Doubts linger over Mosul operation

Armed groups say arrests targeted political opponents instead of al-Qaeda fighters.

    The Iraqi military arrested more than 1400 "suspects" during Operation Lion's Roar in the northern city of Mosul [EPA]

    Several armed groups have questioned the motives behind the Iraqi government's recent military operation in Mosul, 380km north of Baghdad.


    Operation Lion's Roar, which was launched on May 14, aimed to rid the city of al-Qaeda operatives who had regrouped in the region, according to the Iraqi military.


    Tariq al-Hashemi, the country's vice-president and the leader of the Iraqi Islamic Party, said that the operation "achieved its targets" in the first 10 days, with more than 1400 "suspects" arrested.


    But the Political Council of the Iraqi Resistance, an umbrella group of armed factions opposed to the US presence in the country, disputed the government's claim that Mosul had become an al-Qaeda stronghold.


    In a statement sent to Al Jazeera, the Council said the military operation was used as a "false pretext" launched by the country's ruling quintet - the al-Dawa Party, the Islamic Supreme Council of Iraq, the Kurdistan Democratic Party, the Patriotic Union of Kurdistan and al-Hashemi's Islamic party - to eliminate their political and ideological opponents in the city ahead of upcoming elections.


    Pre-planned arrests? 

    Tariq al-Hashemi, left, said the Mosul operation
    had achieved its targets and routed al-Qaeda
    Critics of the military operation point to the ease with which the operation was carried out, suggesting it was designed primarily as a series of pre-planned arrests.


    Abu Omar, a field commander from one armed group within the Council said: "There was nothing we call [the] Mosul operation. There was no fighting, no gun fire, no battles, and the reason is they did not come to the city to fight."


    "They came to arrest the national figures who kept exposing the government and the occupiers' evil plans to milk Iraq's wealth and turn its citizens into beggars, refugees and overseas workers," he added.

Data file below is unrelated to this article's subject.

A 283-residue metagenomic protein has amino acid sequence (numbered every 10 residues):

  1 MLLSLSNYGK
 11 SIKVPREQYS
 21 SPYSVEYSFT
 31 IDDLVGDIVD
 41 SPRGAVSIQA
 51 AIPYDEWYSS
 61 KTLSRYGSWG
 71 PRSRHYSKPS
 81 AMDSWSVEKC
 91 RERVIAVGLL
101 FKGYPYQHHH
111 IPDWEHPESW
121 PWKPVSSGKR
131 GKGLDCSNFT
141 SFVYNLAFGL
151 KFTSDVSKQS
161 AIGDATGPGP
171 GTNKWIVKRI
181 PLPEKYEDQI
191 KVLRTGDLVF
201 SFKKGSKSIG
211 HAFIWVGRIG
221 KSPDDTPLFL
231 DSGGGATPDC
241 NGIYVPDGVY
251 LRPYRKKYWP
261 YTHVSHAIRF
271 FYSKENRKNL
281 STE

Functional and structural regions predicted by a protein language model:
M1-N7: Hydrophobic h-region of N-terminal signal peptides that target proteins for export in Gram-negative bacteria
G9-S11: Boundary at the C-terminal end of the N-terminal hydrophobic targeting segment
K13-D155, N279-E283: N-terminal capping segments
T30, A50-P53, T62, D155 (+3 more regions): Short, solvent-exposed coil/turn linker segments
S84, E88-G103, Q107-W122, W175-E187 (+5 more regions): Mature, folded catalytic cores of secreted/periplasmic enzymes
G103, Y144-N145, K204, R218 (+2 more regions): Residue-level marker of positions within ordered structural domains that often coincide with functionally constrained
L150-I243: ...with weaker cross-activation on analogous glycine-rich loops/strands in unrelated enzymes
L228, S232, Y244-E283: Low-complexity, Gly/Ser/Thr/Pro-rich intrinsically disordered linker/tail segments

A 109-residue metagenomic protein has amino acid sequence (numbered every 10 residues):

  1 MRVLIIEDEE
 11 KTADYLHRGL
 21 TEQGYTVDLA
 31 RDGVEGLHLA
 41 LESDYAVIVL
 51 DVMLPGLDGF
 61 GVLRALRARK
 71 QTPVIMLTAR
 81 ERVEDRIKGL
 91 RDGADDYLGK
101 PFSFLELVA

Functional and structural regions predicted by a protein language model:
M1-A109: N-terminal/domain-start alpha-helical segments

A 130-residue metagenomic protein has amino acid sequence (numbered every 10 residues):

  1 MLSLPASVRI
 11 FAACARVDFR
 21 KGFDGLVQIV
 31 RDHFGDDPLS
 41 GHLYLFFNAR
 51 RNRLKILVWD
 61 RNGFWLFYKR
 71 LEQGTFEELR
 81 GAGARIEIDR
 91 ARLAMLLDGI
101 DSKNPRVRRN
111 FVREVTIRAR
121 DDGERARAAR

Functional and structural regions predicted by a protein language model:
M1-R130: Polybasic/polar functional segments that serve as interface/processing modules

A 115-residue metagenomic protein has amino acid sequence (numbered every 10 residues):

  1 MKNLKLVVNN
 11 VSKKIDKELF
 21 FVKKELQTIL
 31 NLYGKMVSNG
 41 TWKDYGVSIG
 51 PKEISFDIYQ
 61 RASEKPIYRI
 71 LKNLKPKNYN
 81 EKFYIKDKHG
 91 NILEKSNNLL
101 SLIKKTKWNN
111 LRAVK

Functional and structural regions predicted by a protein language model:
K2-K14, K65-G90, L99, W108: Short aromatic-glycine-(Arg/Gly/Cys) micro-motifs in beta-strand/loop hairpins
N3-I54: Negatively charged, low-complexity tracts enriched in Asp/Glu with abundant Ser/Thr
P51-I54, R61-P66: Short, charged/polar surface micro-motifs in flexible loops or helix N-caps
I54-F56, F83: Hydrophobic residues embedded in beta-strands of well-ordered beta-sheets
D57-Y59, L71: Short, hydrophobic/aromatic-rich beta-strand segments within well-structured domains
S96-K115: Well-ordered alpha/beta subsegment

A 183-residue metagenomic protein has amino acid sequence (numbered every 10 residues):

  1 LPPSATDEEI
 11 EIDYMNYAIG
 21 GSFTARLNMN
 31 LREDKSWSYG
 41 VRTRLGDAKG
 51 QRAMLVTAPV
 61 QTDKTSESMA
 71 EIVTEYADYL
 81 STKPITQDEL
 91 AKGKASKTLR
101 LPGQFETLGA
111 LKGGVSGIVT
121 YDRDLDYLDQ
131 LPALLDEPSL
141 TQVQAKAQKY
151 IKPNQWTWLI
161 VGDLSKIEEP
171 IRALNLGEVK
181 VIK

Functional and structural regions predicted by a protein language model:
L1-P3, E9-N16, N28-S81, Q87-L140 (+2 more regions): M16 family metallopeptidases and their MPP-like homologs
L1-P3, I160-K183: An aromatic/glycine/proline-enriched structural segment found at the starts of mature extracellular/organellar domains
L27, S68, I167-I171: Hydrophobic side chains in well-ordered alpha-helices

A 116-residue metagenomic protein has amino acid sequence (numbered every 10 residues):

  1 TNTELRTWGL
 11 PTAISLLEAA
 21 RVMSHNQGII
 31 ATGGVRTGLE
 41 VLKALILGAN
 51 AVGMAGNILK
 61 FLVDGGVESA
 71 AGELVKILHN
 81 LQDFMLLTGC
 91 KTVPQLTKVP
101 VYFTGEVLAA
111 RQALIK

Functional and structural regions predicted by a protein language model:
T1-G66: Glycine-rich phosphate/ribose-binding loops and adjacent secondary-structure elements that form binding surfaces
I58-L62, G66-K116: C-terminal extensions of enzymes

Usama al-Nujaifi, a a member of the political grouping headed by Iyad Allawi, the country's former prime minister, also played down government claims that al-Qaeda had been controlling Mosul.

    "There might be cells or a number of al-Qaeda fighters in Mosul, but in small numbers," he told Al Jazeera.

    "I think the idea that al-Qaeda has been controlling Mosul is exaggerated and the proof of that is that Iraqi forces entered the city without [a] fight and only carried [out] many arrests," he said.

    Targeting opponents

    The 1920 Revolution Brigades, an armed Iraqi opposition group, told Al Jazeera that the main purpose of the operation was to silence those who oppose the US occupation.

    "Most of those arrested were wanted not because they are al-Qaeda members but because they are nationalists who refuse the occupation and the sectarian government of Nouri al-Maliki, the prime minister."

    "They were not fighters. They were sitting at home and were apprehended. If they are like how they were described by the government they would have fought or relocated themselves to avoid arrest," Abd Allah al-Umari, a spokesman for the 1920 Revolution Brigades, said.

    Abu Muhammad, a spokesman for the former ruling Baath party, which now maintains a presence in exile, said that more than 70 per cent of the men arrested during Operation Lion's Roar were former party members.


    "Most of them are former army officers and professionals. They do not exercise any political activity in the present time, and definitely they are not al-Qaeda fighters," he told Al Jazeera in a telephone interview.


    Appeals from residents


    Some Iraqi politicians said Mosul residents
    called for increased security in the city [AFP]
    Major-General Mohamad al-Askari, a spokesman for the Iraqi ministry of defence, and Major-General Abd al-Karim, a spokesman for the ministry of interior, were not available to comment on the operation which concluded in late May.

    But the Iraqi Islamic Party denied that the Iraqi army and security forces were being used in a bid to secure election success.


    Iyad al-Samarie, the vice chairman of the Iraqi Islamic party, stressed his party's support for the operation, adding that intelligence reports indicated that al-Qaeda had been pushed out of al-Anbar and Diyala provinces and forced to flee to Mosul.

    "We cannot say for sure how many of them were active in Mosul, but we did receive complaints from Mosul residents and appeals to save the city from al-Qaeda people," he told Al Jazeera.


    "We are in direct and constant contact with the people of Mosul. Our MPs are going to investigate if there were any illegal or unfair arrests and we are in contact with the government to release any possible innocent prisoners.

    "However, I would like to say that such operations might involve some mistakes, but the subsequent interrogation should settle everything."

    SOURCE: Al Jazeera


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